A NEW Changing Places Toilet at Macrobert Arts Centre was officially opened at a ribbon cutting event as part of Spend a Penny for PAMIS week.

This facility, which is now available for public use, is specifically designed for people with profound and multiple learning difficulties.

It will allow even more people to get involved in the opportunities on offer at the arts venue, and take up the opportunity to study at the University of Stirling, and was unveiled on Tuesday, November 21.

For the event, the Macrobert was joined by Laura Rutherford, who originally lobbied for this new facility, and her son Brody, along with Carolynne Hunter and her daughter Freya.

Elizabeth Fuller, venue manager, Macrobert Arts Centre, said: "This is an exciting step in our mission to open up the opportunities and experiences we offer to as many people as possible and we really appreciate the support given by the University of Stirling that has made the installation possible.

"Laura Rutherford got in touch last year asking us to get involved in the nationwide CPT campaign and ensure she could continue to bring her son Brody to Macrobert.

"As our Christmas season kicks off this week with the opening of our annual panto, coinciding with Spend a Penny for PAMIS week, the timing couldn’t be better."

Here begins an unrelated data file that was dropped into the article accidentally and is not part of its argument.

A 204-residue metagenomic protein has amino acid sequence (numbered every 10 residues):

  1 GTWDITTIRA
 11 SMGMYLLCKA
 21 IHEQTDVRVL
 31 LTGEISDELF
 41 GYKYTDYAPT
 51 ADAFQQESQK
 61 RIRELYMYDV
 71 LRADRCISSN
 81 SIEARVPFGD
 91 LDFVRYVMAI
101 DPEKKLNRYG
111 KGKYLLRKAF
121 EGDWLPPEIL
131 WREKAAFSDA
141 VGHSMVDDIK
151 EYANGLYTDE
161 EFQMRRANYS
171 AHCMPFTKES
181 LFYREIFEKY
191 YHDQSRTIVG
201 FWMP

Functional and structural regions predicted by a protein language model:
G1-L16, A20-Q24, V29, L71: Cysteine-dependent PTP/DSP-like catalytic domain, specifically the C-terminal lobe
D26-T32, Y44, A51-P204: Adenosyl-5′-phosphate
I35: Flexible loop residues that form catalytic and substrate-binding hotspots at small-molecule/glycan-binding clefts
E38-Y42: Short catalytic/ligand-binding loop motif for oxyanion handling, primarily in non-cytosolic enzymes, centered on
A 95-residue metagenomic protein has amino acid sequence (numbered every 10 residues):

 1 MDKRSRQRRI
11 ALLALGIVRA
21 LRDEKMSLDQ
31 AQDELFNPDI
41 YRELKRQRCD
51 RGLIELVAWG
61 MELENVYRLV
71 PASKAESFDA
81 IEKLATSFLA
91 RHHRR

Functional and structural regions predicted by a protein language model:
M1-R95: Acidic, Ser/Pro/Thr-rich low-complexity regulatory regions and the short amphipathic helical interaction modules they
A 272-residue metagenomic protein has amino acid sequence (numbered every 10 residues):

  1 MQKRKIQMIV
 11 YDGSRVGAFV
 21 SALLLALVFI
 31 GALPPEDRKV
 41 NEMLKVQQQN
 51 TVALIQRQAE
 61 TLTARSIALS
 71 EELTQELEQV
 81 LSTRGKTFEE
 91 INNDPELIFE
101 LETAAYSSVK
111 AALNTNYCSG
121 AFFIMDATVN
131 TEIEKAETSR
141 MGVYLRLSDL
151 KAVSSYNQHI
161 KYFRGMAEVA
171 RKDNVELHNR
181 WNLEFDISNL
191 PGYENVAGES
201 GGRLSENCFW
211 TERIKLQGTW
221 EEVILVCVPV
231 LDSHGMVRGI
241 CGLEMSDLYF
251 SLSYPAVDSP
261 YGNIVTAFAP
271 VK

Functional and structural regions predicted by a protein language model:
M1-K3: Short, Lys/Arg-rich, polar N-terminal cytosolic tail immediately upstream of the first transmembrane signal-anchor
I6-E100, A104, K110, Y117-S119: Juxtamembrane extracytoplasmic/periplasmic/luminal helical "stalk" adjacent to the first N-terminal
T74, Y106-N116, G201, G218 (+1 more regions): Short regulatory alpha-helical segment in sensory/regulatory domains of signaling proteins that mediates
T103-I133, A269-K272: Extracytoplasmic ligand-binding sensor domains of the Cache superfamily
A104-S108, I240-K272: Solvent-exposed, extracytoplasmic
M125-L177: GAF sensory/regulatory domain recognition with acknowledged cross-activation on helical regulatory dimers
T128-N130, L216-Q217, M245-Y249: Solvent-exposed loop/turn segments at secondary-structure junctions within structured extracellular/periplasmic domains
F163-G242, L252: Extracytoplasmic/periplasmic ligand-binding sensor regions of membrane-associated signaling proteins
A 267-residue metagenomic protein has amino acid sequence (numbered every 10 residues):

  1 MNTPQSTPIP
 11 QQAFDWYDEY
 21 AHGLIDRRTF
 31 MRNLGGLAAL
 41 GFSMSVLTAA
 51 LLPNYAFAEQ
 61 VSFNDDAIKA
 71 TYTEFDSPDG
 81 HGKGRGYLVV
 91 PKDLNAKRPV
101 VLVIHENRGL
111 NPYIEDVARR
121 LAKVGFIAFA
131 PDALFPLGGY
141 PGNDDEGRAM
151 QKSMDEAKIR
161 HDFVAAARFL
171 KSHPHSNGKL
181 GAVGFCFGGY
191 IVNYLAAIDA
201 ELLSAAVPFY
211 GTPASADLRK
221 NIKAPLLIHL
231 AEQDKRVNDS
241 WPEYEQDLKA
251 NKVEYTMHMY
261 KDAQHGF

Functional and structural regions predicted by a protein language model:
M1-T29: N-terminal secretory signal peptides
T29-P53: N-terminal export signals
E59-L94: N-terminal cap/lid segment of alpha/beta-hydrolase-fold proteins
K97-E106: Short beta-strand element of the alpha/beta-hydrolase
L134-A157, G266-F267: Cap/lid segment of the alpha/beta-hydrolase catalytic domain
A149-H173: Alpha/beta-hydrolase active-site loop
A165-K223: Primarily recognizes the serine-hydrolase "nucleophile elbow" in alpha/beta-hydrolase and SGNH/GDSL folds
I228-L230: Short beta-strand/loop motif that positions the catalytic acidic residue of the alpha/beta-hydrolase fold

Laura said: "I met with Elizabeth from the Macrobert Arts Centre in January to tell her about the Changing Places campaign and what these facilities mean to my family.

"She instantly understood the difference Changing Places toilets make for families like mine. They mean that we feel welcome and included.

"They are the difference between people being stuck at home or having the confidence to go out safe in the knowledge that they won't have to leave early or change their loved one on a public toilet floor or car boot.

"I'm so grateful to the Macrobert for listening and promoting access for all. Thanks so much."

The installation is part of the Stirling centre’s ongoing commitment to champion equalities, diversity and inclusion and remove access barriers to the arts.

The absence of suitable toilets mean that people with complex disabilities who need assistance find it difficult to take part in activities such as going to the cinema, visiting the theatre, shopping or going out for a meal.